KC: Sure, and not just kids. One thing that surprised me was the amount of adults that would call. Today it’s not so surprising, but back in 1990 I was surprised. There were probably 7 or 8 people that would call all the time, and that every GPC knew. Usually they had something very unusual about them. I remember one kid that called very often who had real anger issues, and he would throw fits on the phone. Something wrong with that boy.

MT: I unfortunately don’t have a scan of your Nintendo Power profile, but on a scale of 1 to 10, where would you rank your own mullet compared to others around Counselor’s Corner?

KC: Good question. In fact, maybe the best question you’ve asked (kidding). Mine was mid-range; about a 5. But mine was kept in a ponytail, and usually not longer than shoulder length. It was a Ponymullet.

MT: What was the coolest fan art you remember receiving and/or keeping? And do you still have any today?

KC: Didn’t keep any. Nintendo kept it. We did have the wall, though. I don’t remember any specific art – we’re talking almost 20 years ago.

MT: How did Nintendo choose which counselor’s tips would get published in Nintendo Power? Did everyone get a turn?

KC: Randomly, I guess. I remember we took pictures, but didn’t know when our pictures would be published until they were. We didn’t really write the tips, though. They were added by the magazine writers.

MT: For which games were you considered the expert amongst your Counselor peers? Were any of your tips ever published in Nintendo Power?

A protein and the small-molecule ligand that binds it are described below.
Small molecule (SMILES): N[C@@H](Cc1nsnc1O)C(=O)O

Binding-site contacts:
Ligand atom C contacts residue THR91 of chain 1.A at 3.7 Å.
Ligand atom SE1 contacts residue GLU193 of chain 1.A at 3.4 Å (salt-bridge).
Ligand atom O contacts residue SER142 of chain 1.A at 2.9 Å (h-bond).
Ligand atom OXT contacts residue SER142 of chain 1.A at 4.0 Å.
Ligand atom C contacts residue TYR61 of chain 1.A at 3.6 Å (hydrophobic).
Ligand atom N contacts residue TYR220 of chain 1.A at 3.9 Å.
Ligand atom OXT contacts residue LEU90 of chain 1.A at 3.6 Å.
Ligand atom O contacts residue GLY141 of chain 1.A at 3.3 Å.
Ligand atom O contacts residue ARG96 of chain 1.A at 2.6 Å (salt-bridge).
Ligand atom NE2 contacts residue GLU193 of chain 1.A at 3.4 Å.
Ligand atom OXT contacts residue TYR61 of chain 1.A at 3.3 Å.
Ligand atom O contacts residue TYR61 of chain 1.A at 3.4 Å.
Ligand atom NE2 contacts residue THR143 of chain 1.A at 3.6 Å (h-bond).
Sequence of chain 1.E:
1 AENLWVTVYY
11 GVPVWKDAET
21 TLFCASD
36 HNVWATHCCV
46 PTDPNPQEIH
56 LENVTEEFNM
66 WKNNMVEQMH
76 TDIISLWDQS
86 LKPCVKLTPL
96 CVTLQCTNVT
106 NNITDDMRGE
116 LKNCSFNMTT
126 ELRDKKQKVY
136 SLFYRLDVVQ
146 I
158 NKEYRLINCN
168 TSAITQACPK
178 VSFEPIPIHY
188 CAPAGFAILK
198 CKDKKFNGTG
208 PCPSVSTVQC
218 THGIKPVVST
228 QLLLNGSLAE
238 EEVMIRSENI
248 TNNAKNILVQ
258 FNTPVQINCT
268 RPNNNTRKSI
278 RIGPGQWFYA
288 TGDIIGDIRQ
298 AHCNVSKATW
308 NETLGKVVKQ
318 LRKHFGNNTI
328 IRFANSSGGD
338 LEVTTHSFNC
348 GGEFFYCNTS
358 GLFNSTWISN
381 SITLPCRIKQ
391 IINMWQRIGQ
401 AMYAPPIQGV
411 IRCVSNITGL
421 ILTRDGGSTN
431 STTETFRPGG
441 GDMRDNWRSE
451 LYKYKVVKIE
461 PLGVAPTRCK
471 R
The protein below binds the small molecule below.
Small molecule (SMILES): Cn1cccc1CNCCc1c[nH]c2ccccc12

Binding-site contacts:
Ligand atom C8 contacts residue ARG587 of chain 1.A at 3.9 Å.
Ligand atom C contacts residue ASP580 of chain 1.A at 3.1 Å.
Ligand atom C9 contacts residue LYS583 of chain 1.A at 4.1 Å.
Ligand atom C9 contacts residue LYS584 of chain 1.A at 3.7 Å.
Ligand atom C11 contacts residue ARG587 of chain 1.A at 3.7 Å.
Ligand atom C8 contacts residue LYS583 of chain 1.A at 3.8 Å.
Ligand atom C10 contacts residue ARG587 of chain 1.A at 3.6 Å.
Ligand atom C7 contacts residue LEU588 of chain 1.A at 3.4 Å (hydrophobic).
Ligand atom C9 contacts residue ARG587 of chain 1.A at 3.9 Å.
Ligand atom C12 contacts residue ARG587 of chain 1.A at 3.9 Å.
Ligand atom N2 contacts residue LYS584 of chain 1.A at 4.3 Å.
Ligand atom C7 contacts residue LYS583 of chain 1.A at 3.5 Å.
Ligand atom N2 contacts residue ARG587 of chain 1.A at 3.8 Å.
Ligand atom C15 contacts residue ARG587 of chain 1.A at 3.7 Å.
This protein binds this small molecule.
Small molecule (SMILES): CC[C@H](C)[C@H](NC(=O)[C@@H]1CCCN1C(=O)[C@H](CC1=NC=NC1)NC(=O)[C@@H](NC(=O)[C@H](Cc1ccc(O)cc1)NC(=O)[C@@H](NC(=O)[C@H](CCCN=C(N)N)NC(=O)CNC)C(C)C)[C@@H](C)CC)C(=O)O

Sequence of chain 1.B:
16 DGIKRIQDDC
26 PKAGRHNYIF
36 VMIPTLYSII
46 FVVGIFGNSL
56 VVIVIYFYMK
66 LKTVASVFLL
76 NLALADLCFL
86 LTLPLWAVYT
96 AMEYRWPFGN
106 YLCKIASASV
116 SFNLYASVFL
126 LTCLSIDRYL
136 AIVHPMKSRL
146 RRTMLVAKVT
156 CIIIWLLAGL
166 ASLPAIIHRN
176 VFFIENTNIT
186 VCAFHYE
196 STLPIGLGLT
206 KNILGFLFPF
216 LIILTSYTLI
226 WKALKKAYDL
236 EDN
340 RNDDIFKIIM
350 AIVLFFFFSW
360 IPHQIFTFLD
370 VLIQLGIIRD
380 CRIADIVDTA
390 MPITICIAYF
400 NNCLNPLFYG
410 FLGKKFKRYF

I had a couple of games that I was considered expert at. I made a point of finishing Solomon’s Key, because its difficulty was legendary, and at the time I was one of only a couple of GPCs that had finished it. I was wicked good at Solstice, and actually mapped out the entire game. I also mapped out Solar Jetman. These were never published in NP, but the maps were shared among the GPCs. We all had notebooks with our own notes and maps that we used as resource guides. It was kind of an unwritten competition to see who had the most resource-rich notebook.

MT: Which game secrets are you proudest of discovering yourself?

KC: I think I knew Solstice more thoroughly than anyone in history, other than its creators. Which is a dubious honor, because not everyone liked that game, but I thought it kicked ass. I loved the angled perspective and 3-dimensional game platform. The graphics were great, too. It was quite an advanced game for the NES.

I was also proud of the fact that all the GPCs held a 4-player tournament on NES Football. Me and my roommate Cliff teamed up and kicked butt up until the championship match, which we lost in a close game. Still, we could beat any other GPCs, which was pretty cool.